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Neurobiol Learn Mem. 2009 Feb;91(2):129-38. doi: 10.1016/j.nlm.2008.12.006. Epub 2009 Jan 16.

Neural correlates of learning and working memory in the primate posterior parietal cortex.

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Department of Neurobiology and Anatomy, Wake Forest University School of Medicine, Winston-Salem, NC 27157-1010, USA.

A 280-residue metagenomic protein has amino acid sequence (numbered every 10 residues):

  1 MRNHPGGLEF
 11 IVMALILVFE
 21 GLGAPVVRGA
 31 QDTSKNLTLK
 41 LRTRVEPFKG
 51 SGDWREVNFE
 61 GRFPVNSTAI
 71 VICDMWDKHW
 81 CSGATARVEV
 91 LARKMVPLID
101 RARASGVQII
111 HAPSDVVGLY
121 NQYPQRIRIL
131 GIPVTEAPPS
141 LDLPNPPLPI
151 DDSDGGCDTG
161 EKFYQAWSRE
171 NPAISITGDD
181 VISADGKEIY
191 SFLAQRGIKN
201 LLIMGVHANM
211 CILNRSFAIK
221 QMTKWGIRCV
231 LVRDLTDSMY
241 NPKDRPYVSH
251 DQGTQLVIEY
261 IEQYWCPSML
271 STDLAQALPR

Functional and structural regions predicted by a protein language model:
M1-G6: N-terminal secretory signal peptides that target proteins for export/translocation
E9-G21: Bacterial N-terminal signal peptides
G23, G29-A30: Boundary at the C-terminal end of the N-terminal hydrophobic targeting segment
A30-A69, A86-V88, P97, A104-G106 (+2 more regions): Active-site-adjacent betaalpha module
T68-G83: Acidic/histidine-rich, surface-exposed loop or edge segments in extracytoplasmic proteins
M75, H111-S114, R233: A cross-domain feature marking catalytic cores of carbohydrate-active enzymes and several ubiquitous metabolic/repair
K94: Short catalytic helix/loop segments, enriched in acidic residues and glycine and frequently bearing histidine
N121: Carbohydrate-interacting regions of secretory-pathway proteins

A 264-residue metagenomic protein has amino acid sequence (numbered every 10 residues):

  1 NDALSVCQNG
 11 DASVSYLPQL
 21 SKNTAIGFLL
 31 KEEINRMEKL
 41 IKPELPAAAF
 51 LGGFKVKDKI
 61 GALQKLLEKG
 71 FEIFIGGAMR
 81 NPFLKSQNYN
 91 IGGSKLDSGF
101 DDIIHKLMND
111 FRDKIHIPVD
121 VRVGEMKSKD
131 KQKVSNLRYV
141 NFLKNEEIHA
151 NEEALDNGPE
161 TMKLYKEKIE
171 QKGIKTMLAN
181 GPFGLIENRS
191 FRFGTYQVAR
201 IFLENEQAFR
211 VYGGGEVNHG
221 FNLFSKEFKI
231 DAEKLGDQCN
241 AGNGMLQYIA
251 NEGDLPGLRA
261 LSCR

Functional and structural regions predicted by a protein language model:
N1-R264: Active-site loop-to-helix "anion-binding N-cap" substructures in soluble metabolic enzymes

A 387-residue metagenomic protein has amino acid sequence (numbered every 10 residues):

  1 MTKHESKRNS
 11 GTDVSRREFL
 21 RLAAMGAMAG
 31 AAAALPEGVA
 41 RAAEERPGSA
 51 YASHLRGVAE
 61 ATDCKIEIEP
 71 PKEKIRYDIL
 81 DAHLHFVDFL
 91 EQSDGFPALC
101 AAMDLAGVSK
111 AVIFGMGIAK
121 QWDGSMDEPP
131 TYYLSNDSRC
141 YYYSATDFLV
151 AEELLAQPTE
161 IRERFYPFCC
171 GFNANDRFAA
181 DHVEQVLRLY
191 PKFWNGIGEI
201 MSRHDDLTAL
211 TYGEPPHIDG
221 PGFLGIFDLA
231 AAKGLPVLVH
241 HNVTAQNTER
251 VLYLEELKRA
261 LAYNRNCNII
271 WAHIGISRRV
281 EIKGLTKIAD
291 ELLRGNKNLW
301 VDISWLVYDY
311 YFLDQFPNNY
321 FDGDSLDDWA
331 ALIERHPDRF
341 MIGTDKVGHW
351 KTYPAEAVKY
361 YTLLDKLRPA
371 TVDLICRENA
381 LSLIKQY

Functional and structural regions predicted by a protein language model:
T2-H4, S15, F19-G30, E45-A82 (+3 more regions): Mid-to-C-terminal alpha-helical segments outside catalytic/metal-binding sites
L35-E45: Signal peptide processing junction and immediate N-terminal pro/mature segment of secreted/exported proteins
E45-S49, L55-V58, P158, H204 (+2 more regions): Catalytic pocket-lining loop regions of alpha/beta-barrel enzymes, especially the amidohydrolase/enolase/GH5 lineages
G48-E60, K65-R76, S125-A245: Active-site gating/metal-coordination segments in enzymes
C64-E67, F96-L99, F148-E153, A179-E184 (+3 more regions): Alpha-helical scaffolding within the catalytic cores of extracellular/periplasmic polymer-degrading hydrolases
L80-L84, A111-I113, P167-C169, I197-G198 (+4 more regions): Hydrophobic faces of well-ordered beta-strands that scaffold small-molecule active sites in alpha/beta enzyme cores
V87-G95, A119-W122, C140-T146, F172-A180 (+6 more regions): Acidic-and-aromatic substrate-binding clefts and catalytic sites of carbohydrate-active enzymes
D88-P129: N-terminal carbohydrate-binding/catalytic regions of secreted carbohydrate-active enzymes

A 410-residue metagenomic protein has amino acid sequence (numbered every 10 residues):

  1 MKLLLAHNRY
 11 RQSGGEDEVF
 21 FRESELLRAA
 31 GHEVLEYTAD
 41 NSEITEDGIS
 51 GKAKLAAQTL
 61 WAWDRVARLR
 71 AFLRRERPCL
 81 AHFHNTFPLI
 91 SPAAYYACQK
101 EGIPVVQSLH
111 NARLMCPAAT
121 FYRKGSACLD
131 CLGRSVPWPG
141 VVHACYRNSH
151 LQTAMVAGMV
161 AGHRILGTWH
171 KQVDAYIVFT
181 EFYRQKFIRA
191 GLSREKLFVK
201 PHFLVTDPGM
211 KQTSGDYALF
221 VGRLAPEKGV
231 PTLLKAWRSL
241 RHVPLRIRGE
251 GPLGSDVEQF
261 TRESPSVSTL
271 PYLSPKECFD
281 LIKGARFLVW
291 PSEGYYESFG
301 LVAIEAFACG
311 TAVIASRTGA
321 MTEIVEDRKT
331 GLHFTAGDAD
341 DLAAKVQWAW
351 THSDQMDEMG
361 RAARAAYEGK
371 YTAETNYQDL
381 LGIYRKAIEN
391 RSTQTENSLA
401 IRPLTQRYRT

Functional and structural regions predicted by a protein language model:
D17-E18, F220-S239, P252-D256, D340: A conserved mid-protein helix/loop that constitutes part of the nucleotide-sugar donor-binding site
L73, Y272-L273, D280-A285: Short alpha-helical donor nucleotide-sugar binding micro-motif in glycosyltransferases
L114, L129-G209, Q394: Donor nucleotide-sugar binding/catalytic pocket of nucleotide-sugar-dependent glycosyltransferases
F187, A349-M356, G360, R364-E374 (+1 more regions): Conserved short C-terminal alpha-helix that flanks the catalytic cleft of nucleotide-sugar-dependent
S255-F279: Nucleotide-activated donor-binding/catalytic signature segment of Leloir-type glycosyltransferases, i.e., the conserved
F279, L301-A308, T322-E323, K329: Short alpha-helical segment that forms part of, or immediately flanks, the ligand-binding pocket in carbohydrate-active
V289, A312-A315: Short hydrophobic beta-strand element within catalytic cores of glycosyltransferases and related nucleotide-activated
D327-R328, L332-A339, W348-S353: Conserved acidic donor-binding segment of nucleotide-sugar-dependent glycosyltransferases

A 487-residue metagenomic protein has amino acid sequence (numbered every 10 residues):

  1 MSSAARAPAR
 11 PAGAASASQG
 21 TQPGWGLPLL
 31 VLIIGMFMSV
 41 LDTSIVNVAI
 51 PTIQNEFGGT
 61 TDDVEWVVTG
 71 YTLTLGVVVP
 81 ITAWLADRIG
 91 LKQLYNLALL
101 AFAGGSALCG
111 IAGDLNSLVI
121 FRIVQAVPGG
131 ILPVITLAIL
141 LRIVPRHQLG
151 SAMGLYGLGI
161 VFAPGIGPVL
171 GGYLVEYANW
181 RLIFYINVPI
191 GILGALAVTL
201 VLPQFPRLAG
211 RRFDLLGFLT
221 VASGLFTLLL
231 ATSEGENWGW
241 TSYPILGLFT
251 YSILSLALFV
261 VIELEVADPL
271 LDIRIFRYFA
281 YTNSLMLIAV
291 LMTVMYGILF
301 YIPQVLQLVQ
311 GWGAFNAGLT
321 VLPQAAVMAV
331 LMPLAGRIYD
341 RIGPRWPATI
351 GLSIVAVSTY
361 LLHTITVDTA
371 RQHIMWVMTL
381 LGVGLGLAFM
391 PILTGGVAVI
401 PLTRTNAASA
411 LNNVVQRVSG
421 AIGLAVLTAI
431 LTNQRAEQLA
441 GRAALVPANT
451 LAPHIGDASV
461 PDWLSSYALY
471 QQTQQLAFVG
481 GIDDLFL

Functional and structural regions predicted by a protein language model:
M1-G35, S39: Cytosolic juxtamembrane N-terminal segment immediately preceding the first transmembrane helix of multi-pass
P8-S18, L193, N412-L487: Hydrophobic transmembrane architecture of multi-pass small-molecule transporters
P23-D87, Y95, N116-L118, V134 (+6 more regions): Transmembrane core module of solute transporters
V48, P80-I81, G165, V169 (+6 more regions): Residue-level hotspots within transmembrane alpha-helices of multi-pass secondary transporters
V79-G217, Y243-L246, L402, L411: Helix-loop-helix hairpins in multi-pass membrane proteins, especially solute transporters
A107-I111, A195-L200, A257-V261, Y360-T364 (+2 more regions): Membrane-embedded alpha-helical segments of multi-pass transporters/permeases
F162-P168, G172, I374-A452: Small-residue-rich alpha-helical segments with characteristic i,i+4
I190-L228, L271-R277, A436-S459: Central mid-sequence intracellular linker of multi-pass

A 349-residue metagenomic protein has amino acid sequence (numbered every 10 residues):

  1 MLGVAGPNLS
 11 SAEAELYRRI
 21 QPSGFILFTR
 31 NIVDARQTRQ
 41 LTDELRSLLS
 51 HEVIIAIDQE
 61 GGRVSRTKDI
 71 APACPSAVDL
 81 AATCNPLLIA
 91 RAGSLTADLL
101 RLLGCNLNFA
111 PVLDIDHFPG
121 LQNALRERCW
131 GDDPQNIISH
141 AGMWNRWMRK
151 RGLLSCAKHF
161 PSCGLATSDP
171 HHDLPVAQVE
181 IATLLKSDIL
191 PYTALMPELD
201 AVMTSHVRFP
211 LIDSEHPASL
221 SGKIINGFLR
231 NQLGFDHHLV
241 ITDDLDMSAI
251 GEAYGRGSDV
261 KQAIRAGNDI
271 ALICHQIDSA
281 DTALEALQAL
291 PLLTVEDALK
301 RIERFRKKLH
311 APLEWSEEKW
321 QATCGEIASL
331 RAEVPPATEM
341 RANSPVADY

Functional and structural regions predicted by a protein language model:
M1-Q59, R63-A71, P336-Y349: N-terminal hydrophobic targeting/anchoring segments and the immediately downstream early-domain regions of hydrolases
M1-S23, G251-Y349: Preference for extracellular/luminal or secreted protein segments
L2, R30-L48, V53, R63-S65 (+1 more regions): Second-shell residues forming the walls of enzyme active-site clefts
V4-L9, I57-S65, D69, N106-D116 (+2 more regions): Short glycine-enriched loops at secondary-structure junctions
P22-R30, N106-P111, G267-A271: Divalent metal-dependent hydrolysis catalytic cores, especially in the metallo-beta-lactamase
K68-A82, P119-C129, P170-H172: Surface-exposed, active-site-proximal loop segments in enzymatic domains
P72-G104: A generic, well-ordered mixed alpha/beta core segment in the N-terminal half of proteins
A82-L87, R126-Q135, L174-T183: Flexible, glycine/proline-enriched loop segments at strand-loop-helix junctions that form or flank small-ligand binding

The posterior parietal cortex has been traditionally associated with coordinate transformations necessary for interaction with the environment and with visual-spatial attention. More recently, involvement of posterior parietal cortex in other cognitive functions such as working memory and task learning has become evident. Neurophysiological experiments in non-human primates and human imaging studies have revealed neural correlates of memory and learning at the single neuron and at the brain network level. During working memory, posterior parietal neurons continue to discharge and to represent stimuli that are no longer present. This activation resembles the responses of prefrontal neurons, although important differences have been identified in terms of the ability to resist stimulation by distracting stimuli, which is more evident in the prefrontal than the posterior parietal cortex. Posterior parietal neurons also become active during tasks that require the organization of information into larger structured elements and their activity is modulated according to learned context-dependent rules. Neural correlates of learning can be observed in the mean discharge rate and spectral power of neuronal spike trains after training to perform new task sets or rules. These findings demonstrate the importance of posterior parietal cortex in brain networks mediating working memory and learning.

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